Increasing Access: Making Music with Graduate Student Aid
"I consider myself, above all, a storyteller,” says Penn music composition student Melissa Dunphy, GR’13. And just one year into graduate school, this 29-year-old was creating music — for audiences on campus and across Philadelphia — that tells stories as unexpected as they are powerful.
But before graduate school, when it came to composing her future, Melissa was at a loss. Her sights set on Penn, she knew she had the drive and talent to succeed in its demanding composition program. But she also knew that doing so would require her to focus wholly on her coursework — without worrying about the price tag it carried.
Thanks to the Benjamin Franklin Fellowship she received, Melissa has been able to do just that. “It’s freed me up to pursue my passion at the highest level possible,” says Melissa. And today, with that support, she is able to immerse herself in spinning out her next story — a suite of piano pieces based on Philadelphia's acclaimed murals.
Penn’s graduate and professional students. They represent half of Penn’s student body, and they are absolutely essential to the future of scholarship and the professions. They enrich the undergraduate curriculum and experience, and they play a big part in attracting the best faculty, providing them with fresh insights in their research and teaching.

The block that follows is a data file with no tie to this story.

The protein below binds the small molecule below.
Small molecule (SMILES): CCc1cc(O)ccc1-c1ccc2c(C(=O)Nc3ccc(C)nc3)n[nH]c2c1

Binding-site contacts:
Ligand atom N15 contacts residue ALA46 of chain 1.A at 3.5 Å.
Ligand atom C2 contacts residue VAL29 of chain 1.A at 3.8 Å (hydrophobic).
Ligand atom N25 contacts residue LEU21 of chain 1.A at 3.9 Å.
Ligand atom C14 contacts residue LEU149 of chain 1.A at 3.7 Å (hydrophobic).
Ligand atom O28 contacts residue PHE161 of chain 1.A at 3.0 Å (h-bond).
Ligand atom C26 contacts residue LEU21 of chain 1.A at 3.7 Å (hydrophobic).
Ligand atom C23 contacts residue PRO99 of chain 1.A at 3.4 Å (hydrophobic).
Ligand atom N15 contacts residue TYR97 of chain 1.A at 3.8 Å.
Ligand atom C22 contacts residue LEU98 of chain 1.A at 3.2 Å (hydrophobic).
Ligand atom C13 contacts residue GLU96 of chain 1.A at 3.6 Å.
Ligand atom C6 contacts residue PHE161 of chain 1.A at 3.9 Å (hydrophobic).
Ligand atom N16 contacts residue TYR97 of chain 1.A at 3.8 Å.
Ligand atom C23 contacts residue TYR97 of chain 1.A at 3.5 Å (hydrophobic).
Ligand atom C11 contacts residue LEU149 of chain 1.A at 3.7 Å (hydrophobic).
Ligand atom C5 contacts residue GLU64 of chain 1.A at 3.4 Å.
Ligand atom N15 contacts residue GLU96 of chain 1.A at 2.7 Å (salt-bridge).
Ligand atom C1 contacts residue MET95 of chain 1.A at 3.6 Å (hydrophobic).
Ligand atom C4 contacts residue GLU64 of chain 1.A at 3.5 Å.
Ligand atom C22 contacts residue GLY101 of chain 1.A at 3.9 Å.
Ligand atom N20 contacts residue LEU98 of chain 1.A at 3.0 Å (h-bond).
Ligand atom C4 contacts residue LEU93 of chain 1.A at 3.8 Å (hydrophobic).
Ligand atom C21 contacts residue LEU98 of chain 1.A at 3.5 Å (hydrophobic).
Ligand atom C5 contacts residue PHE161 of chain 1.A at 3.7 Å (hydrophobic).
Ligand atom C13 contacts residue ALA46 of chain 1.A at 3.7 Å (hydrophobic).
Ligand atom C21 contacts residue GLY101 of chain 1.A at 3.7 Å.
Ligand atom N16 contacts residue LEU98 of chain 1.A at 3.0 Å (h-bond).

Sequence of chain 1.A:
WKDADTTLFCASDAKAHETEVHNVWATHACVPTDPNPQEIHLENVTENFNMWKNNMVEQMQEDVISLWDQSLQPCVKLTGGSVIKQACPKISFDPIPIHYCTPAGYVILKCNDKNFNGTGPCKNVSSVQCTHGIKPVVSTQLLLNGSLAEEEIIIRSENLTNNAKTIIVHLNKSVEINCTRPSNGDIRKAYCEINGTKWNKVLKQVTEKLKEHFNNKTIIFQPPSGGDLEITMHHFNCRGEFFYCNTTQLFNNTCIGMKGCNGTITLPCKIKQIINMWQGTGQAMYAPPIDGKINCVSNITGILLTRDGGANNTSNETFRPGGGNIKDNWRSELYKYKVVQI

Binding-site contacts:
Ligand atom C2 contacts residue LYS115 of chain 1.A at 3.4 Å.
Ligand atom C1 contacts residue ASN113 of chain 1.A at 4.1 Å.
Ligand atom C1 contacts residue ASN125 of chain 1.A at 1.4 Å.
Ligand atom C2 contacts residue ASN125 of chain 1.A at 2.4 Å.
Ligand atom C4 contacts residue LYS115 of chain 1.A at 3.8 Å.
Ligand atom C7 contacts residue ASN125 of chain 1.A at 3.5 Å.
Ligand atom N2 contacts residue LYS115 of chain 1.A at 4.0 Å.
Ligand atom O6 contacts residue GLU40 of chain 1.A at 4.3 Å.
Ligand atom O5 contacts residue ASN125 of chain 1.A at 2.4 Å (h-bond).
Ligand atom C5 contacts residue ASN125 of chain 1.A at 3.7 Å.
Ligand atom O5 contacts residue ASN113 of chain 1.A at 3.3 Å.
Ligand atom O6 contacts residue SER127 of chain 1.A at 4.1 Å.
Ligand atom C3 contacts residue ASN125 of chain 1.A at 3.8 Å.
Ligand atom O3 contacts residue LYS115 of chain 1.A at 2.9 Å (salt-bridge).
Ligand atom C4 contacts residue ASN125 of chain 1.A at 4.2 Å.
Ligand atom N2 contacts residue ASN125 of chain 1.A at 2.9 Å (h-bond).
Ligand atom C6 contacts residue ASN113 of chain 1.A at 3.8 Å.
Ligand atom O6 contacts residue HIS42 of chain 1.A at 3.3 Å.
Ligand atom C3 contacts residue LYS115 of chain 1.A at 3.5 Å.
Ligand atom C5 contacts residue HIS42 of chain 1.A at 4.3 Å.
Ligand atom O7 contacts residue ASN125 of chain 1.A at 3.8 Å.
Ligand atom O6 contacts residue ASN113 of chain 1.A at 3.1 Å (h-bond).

The impact of insufficient financial aid resources for these Penn men and women is profound, affecting not only the students, but also the professions, the University, and the world.
Benjamin Franklin Fellowships are awarded by the Graduate Division to entering music students of exceptional promise. These fellowships provide tuition, payment of the general fee, student health services and a stipend for each of the four or five years of study (provided that the student's progress within the program is satisfactory). During the second and third years, the student normally serves as a teaching fellow within the department.